# Lesson 3: Making Changes

In an opening discussion about simple modifications, class will decide to investigate the effect of weight on distance traveled. Each team will use pennies to adjust the weight of their car, and test 4 different added weights, with three trials at each weight; they will calculate the average distance traveled for each amount of added weight.

After gathering their data, each team will plot their average distance for each weight on a distance vs. added weight graph (distance on vertical axis, added weight on horizontal).

Finally, each team will use their graph to predict distance for a weight not already tested, then test their prediction (again using three trials).

## Activities:

25 minutes

**Setup**

Same as end of challenge: Ramps set up for use, each team with its racer and its line plot.

**Narrative**

An intro discussion will move the focus to investigating the effect of weight on distance traveled. Students should be trying to predict what will happening (and give reasons for their predictions), looking for patterns as they work, and paying attention to precision in their measurements.

**Launch**

Recall the discussion at the end of the previous lesson about factors affecting how far the racers go. If weight came up, recall that and say you’d like to explore that effect. If it didn’t come up, share a story like “I notice that my kid’s wagon seems to roll down the hill at a different speed if there is someone in it, than if it is empty. I’m wondering if that will be true for our racers as well?”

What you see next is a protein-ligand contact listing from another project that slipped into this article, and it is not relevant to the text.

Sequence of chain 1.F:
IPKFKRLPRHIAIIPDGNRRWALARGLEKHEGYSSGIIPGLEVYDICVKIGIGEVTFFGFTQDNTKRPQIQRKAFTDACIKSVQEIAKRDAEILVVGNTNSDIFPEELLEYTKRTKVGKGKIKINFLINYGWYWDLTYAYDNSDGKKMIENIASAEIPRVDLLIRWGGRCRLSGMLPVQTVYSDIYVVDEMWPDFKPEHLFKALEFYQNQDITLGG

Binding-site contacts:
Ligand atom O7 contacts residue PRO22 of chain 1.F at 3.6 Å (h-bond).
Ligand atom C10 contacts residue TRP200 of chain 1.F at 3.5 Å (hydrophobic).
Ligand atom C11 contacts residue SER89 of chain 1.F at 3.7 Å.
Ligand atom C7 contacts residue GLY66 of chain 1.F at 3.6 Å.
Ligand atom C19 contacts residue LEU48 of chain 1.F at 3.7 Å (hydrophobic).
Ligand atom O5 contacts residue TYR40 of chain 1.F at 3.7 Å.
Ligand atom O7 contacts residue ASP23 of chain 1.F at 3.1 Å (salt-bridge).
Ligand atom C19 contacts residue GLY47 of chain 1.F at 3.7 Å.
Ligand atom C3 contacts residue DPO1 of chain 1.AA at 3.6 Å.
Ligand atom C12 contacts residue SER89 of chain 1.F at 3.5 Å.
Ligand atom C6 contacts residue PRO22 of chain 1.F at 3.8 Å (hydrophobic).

- Do you think your racer will go farther or less far if you add some weight to it? Why?
- Today we want to see if changing the weight has an effect on how far the racer goes, and if so, how much of an effect.
- Did any of you try adding weight when you built your car? Did you notice anything?
- I’d like you to use these pennies to add weight to your racers
- You already have a “typical distance” for your racer without any added weight
- I now want you to pick four different amounts of “added weight” that you think your car can hold, and figure out a “typical distance” for each of those.
- You should tape a cup to your car to hold the pennies

- We don’t have time to do 7 trials for each weight, so we will just do three. This time, for your “typical distance” for each weight, use the average, or mean, of those three trials.
- [quick reminder of how to calculate mean]
- Hand out the Changing Weight data sheet (one per team) for their record keeping; point out that they should use their “typical distance” from last time for the 0 added pennies average
- Weights should vary by at least 9 pennies

Added Weight | Trial 1 distance | Trial 2 distance | Trial 3 distance | Average |
---|---|---|---|---|

0 pennies | ------------ | ------------ | ------------ | (from last time) |